There are countless studies that show why businesses do this, but you probably don’t need to read a peer-reviewed paper to know that an extra 20 meters or so would give you plenty of time to ogle the super low prices on sweets while you’re stuck behind a particularly slow walker.
The general layout of the store
The entire layout of major stores has been meticulously put together to manipulate your brain. Yay!
For starters, a common layout in Australia with the major chains is to assault your senses when you walk in. On the left, you might have a delicious smelling bakery with coffee and hot chickens, on the right your fresh fruits and vegetables.
These two things can trigger common responses. Fresh bread, for example, makes you feel hungry, while fruit, veg and flowers by the entrance not only give a more positive impression to newcomers, but are also likely to make shoppers feel less guilty about buying unhealthy food later on. Genius!
“Produce is placed first in your path not to encourage you to buy more of it, but to make you feel super healthy,” Dietitian Christy Brissette wrote in The Washington Post in 20187.
“Once you have healthful options such as fruits and vegetables in your cart, you feel good about what you’re buying. That means you’re more likely to give in to the less healthful products you find throughout the store.”
Triggering your senses with colours
Continuing the ‘manipulating your brain’ theme, stores use colour in their advertising to encourage purchases, and will prioritise certain colours in key positions.
Everyday colours can mean profits for supermarkets, and certain emotions associated with colours generally include:
- Red: discounts and strength
- Green: often means healthy and fresh, is also associated with money and savings
- Yellow: yellow and gold are quite good and evoking hunger, like the McDonalds golden arches.
- Blue: commonly triggers feelings of calm and trust
Interestingly, orange has the strongest connection with being ‘cheap’, while black products are associated with being expensive or ‘luxury’.
So, bear this in mind next time you catch yourself wanting something but can’t quite figure out why. It might just be because of the packaging.
Big shopping trolleys
In some major shopping chains like Coles or Woolworths, you’ll often have a choice between various trolley sizes: handheld, small, and big.
This might seem inconsequential, and you might just grab the first one you see, but there’s plenty of research out there to suggest that using a bigger cart leads to a bigger shop, and more money spent.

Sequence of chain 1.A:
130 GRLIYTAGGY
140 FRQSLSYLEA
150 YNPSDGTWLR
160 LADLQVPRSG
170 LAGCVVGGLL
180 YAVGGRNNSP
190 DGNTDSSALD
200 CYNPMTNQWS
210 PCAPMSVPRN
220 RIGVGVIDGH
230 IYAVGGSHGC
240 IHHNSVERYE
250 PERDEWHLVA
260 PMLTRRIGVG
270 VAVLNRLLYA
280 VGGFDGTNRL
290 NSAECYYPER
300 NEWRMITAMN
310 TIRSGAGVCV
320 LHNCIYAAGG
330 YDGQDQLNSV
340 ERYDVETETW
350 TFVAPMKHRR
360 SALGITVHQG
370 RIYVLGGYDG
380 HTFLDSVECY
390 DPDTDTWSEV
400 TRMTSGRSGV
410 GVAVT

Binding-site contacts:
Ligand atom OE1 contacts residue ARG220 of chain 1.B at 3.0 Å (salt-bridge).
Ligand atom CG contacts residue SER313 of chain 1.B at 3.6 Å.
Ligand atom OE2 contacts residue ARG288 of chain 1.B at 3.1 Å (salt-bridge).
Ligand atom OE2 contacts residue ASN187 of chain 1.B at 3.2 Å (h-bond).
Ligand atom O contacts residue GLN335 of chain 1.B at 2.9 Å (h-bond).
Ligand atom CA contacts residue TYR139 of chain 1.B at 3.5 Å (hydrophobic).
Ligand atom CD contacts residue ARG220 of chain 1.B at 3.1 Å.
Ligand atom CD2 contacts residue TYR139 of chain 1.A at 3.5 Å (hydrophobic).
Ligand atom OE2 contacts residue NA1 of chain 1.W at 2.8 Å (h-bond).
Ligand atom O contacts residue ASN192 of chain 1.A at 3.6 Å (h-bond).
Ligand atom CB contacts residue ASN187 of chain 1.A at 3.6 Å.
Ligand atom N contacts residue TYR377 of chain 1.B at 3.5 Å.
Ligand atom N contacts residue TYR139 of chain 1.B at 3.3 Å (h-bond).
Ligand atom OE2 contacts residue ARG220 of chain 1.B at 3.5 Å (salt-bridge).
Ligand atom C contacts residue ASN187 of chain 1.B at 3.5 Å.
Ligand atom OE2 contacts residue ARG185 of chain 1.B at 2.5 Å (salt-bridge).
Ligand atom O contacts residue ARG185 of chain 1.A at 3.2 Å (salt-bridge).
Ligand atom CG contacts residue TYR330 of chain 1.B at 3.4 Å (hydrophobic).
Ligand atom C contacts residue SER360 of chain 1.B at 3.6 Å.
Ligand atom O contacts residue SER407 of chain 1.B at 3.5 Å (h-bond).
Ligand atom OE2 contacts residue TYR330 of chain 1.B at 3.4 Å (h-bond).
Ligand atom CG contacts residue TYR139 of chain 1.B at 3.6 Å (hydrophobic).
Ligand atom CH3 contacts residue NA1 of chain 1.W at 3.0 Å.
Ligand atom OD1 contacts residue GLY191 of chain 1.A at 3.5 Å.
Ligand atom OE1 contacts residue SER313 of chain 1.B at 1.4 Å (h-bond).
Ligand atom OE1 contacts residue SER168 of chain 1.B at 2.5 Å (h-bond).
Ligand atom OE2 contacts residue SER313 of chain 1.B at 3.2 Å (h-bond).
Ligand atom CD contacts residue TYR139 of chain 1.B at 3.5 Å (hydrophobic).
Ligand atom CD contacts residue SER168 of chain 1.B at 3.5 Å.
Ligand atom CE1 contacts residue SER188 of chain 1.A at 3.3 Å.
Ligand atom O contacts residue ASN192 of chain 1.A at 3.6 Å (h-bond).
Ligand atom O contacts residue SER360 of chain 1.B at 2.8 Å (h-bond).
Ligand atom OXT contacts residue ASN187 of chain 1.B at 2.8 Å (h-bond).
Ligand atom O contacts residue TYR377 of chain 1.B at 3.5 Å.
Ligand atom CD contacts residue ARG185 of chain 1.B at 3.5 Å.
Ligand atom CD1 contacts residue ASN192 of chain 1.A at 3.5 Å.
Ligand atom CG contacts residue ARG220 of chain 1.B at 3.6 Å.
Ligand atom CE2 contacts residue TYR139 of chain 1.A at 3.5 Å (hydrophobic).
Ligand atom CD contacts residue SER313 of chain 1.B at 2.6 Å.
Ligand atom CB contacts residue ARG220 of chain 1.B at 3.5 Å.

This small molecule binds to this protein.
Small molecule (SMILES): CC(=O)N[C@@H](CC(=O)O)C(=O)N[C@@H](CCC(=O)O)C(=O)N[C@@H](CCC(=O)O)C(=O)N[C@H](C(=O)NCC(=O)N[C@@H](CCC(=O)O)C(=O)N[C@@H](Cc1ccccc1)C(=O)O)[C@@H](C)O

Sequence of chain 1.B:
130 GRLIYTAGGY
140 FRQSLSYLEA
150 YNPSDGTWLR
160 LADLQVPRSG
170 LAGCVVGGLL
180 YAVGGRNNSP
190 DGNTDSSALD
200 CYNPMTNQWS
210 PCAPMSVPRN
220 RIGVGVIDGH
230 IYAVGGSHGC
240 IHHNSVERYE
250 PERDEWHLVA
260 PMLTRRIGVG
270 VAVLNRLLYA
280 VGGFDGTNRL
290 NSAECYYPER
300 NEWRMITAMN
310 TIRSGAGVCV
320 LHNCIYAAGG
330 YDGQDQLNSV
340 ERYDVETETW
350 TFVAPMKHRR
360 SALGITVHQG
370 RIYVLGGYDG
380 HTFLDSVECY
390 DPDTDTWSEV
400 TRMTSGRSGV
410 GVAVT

An American study from 2011, for example, found this to be the case:
“We did an experiment… and we actually doubled the size of the shopping cart. And you buy 40% more,” marketing consultant Marin Lindstrom said at the time8.
“In Whole Foods, the shopping carts over the last two years have doubled in size almost.”
‘Priority’ products at eye-level
“Eye-level is buy level” is a slogan often used in marketing when it comes to shopping, and what it means is that customers are more likely to spot something that’s right in front of them, especially if it’s a well-known brand.
“Brands that sell best are always in what’s called the ‘bull’s-eye zone,’ front and centre, right in your sight line. It is the best placement, and the manufacturers have to pay for it,” Craig Childress, CEO of the marketing consultant Envirosell, said in 20189.
This phenomenon means stores often charge brands extra to put their products here, which in turn gets you spending more by default.
“There’s no advantage for the supermarket to show you the lowest-priced item in the most effective spot. So here you tend to see higher-priced items or items with the highest markup,” Mr Childress said.
Looking below the middle few rows can lead to spotting some better bargains.
Rewards programs and points
Rewards schemes such as Flybuys (Coles) or Everyday Rewards (Woolworths) are linked to major airlines, so shoppers can exchange their points for flights, hotels, upgrades and more. While that might sound good, these schemes don’t always represent good value for your spending.
Analysis by Point Hacks in 202010 found that “after a year’s worth of shopping exclusively at one supermarket, neither amount of points is enough to buy the cheapest Economy flight between two Australian cities with either Virgin Australia or with Qantas,” assuming an annual family spend of $12,000 per year.